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List of writers in this page with thier works.

  1. Kazi Nazrul Islam
  2. Begum Rokeya
  3. Bonkim Chandra Chottopadhay
  4. Humayon Azad
  5. Humayon Ahmed
  6. Jahanara Imam
  7. Jahir Raihan
  8. Jashim Uddin
  9. Kaykobad
  10. Michael Madhusudon Dutt
  11. Mir Musharraf Hossain
  12. Rabindranath Tagore.

Bangla writers

  • Kazi Nazrul Islam (Bengali: কাজী নজরুল ইসলাম Kazi Nozrul Islam) (1899–1976)

Rebel poet

Young Nazrul

Nazrul left the army in 1920 and settled in Calcutta, which was then the Cultural capital of India (it had ceased to be the political capital in 1911).[6] He joined the staff of the “Bangiya Mussalman Sahitya Samiti” ("Bengali Muslim Literary Society") and roomed at 32 College Street with colleagues. He published his first novel "Bandhan-hara" ("Freedom from bondage") in 1920, which he kept working on over the next seven years.[3] His first collection of poems included "Bodhan", "Shat-il-Arab", "Kheya-parer Tarani" and "Badal Prater Sharab" and received critical acclaim.[3]

Working at the literary society, Nazrul grew close to other young Muslim writers including Mohammad Mozammel Haq, Afzalul Haq, Kazi Abdul Wadud and Muhammad Shahidullah. He was a regular at clubs for Calcutta's writers, poets and intellectuals like the Gajendar Adda and the Bharatiya Adda. In October 1921, Nazrul went to Santiniketan with Muhammad Shahidullah and met Rabindranath Tagore. Despite many differences, Nazrul looked to Tagore as a mentor and the two remained in close association.[3] In 1921, Nazrul was engaged to be married to Nargis, the niece of a well-known Muslim publisher Ali Akbar Khan, in Daulatpur, Comilla. But on June 18, 1921—the day of the wedding—upon public insistence by Ali Akbar Khan that the term "Nazrul must reside in Daulatpur after marriage" be included in the marriage contract, Nazrul walked away from the ceremony.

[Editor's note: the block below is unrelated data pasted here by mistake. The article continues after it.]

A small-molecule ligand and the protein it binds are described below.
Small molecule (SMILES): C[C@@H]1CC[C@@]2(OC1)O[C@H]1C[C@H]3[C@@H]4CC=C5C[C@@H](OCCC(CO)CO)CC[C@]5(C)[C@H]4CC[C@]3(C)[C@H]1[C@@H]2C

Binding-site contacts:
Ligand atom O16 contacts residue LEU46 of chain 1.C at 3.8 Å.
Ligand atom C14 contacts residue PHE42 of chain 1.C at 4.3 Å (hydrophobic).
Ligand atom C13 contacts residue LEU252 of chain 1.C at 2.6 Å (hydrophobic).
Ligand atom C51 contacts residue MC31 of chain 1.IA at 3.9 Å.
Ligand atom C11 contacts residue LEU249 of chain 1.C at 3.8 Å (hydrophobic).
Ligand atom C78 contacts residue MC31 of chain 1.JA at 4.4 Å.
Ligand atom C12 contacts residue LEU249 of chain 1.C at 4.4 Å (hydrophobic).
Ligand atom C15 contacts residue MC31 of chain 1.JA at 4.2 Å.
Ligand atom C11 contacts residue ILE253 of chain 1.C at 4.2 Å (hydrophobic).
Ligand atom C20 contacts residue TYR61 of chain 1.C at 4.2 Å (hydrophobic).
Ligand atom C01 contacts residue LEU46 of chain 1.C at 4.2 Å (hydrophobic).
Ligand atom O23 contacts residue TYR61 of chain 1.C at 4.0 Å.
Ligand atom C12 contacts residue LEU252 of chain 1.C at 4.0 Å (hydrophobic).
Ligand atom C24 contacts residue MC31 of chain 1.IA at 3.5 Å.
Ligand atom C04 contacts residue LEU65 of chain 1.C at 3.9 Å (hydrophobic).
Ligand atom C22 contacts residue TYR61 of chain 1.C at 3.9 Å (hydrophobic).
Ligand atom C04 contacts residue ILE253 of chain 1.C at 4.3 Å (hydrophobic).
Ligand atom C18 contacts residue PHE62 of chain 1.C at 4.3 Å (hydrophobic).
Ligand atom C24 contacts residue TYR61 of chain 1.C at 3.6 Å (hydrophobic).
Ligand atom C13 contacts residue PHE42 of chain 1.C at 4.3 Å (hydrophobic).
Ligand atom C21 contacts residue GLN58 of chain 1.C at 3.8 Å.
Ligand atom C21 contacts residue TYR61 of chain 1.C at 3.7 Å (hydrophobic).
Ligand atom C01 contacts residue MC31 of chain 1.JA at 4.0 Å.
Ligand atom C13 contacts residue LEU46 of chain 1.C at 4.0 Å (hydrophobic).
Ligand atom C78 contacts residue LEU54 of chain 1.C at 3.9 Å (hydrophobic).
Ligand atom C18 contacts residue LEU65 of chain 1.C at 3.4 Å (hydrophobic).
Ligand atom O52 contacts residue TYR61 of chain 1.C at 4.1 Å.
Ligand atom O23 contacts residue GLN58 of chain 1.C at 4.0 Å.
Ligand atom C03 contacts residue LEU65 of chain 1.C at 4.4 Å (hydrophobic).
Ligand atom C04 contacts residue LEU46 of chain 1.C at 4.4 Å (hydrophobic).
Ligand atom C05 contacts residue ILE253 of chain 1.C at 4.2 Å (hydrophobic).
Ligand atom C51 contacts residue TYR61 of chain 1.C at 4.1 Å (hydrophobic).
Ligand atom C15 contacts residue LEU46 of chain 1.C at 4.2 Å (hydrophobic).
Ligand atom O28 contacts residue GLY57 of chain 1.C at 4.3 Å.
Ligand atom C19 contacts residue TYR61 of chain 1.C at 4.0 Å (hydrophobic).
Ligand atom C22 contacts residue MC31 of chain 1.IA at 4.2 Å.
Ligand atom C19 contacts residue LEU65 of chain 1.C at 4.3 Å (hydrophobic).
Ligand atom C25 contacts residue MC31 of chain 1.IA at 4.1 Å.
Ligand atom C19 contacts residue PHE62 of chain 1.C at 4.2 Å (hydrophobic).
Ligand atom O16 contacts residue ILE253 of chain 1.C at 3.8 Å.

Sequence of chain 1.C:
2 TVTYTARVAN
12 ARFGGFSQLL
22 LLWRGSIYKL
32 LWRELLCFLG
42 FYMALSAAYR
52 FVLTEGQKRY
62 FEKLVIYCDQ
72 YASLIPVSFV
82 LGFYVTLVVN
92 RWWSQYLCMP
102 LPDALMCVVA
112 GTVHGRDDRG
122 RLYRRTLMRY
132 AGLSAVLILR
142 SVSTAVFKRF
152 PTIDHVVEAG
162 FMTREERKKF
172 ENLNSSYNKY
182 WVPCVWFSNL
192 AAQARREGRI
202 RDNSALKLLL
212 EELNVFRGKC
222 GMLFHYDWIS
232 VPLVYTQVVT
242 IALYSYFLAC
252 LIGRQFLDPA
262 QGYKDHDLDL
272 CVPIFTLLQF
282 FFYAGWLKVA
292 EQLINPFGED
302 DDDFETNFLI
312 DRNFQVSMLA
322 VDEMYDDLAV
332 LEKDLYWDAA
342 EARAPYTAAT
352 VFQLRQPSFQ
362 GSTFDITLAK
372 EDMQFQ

Nazrul reached the peak of fame with the publication of "Bidrohi" in 1922, which remains his most famous work, winning admiration of India's literary classes by his description of the rebel whose impact is fierce and ruthless even as its spirit is deep:.[7]

I am the unutterable grief,
I am the trembling first touch of the virgin,
I am the throbbing tenderness of her first stolen kiss.
I am the fleeting glance of the veiled beloved,
I am her constant surreptitious gaze...

...

I am the burning volcano in the bosom of the earth,
I am the wild fire of the woods,
I am Hell's mad terrific sea of wrath!
I ride on the wings of lightning with joy and profundity,
I scatter misery and fear all around,
I bring earth-quakes on this world! “(8th stanza)” I am the rebel eternal,
I raise my head beyond this world,
High, ever erect and alone! “(Last stanza)”[8] (English translation by Kabir Choudhary)

Published in the "Bijli" (Thunder) magazine, the rebellious language and theme was popularly received, coinciding with the Non-cooperation movement — the first, mass nationalist campaign of civil disobedience against British rule.[3]

Nazrul explores a synthesis of different forces in a rebel, destroyer and preserver, expressing rage as well as beauty and sensitivity. Nazrul followed up by writing "Pralayollas" ("Destructive Euphoria"), and his first anthology of poems, the "Agniveena" ("Lyre of Fire") in 1922, which enjoyed astounding and far-reaching success. He also published his first volume of short stories, the "Byather Dan" ("Gift of Sorrow") and "Yugbani", an anthology of essays.

Revolutionary

Nazrul with his first son Bulbul; his wife Pramila seated right and his mother-in-law Giribala Devi seated left, behind whom stands Bulbul's nanny